Whether someone lives in an apartment, condo, house, or college dorm, one thing is for sure: they have furniture. Modern furniture can be not only practical, but also serve as decoration, and help add flair to any room and set the theme. But what is modern furniture, by definition? Overall, answering “what is modern furniture” means describing the shifts in furniture styles from the early 1900s to today, and there are some distinct differences. Today’s furniture stores may offer anything from Amish furniture to sleeper couches to storage beds and kitchen tables, and a whole lot more. How might a buyer find the right furniture for their living space, and create the ideal interior environment for themselves?
What is Modern Furniture
Some furniture shoppers may see that certain couches or chairs or tables are advertised as modern furniture, and they may wonder: what is modern furniture, anyway? Overall, modern furniture is built to be resource-efficient and practical above all else, which sets it apart from ornate, highly decorated furniture from previous eras, such as the Victorian and Edwardian eras. Metal and processed wood are common materials for modern furniture, and a benefit of this style is giving the furniture a sleek and timeless look. Ornate Edwardian furniture may look oddly out of place in most contexts, but a modern style chair or table can look good just about anywhere. Such furniture became much more common after the Second World War, and the trend continues today. Many furniture designers in the 1950s through 1970s made an effort to create pieces that are utilitarian and streamlined, but also comfortable and attractive in a more humble way (compared to earlier furniture types).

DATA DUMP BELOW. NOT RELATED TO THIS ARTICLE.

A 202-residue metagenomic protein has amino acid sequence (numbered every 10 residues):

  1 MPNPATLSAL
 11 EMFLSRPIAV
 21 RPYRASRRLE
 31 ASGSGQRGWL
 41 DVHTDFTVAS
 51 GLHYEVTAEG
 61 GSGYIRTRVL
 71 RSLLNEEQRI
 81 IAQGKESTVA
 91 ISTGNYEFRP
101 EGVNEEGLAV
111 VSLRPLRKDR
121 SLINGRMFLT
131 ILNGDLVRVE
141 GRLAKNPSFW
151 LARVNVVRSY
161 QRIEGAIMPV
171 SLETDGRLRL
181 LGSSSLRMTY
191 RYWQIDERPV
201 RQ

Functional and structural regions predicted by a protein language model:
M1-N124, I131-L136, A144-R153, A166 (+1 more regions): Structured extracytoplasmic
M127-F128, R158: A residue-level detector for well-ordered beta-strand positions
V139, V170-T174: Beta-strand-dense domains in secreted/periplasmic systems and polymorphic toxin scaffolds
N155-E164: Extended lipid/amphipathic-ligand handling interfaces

For the most part, today’s furniture shoppers are going to buy modern style furniture, and antique furniture can be found at antique stores or from private sellers. This is a huge market; furniture ranks third among all major purchases that adult Americans make, behind only housing and cars. Not only that, but most surveyed furniture shoppers agree that furniture must be durable and high quality. Over 90% of shoppers want their furniture to last five to 10 years, and couches and beds may be expected to last as much as 15 years. Most furniture today is made with wood or metal, and can be highly durable. Amish made furniture is built by hand, and despite not using power tools or modern factories, Amish craftsmen are known for making some of the most durable and practical wooden furniture of all.
Buyers can find specific furniture they want through online catalogs, but it is also common and practical to visit local furniture retailers. At these outlets, shoppers can consult the staff there to have their questions answered and get recommendations, which can help narrow down the field and find good furniture that fits their needs. Many buyers can also sit on or lay on furniture there in the store, to test their comfort and durability. Large furniture may then be shipped to the buyer’s residence by truck.
Furniture in the Home
Interior design experts recommend that American homeowners update their interior decor every five to 10 years, and many surveyed Americans do exactly that. After all, furniture can not only define a room’s purpose, but decorate it and reflect the homeowner’s changing tastes and lifestyle (which are bound to change over time). Putting in fresh furniture and rearranging it doesn’t require any contractors, and it can impress house guests, too. Rugs, drapes, and lighting fixtures can also be changed for a similar effect.
Of course, a homeowner can also swap out furniture to change a room’s function. Child-sized beds, desks, chairs, and toy chests can be bought, and when an adult child moves out, their old, empty bedroom can be converted into a guest bedroom, with aesthetically neutral beds, desks, dresser, and the like. Or it can become a hobby room with a work table or desk, storage cube organizers, and the like. For apartments with limited spaces, comfort sleepers and storage beds are a fine idea. Sleeper couches can unfold into a bed if there is no room for a regular guest bed, and storage beds have drawers in their bodies, so they can take the place of a standalone dresser.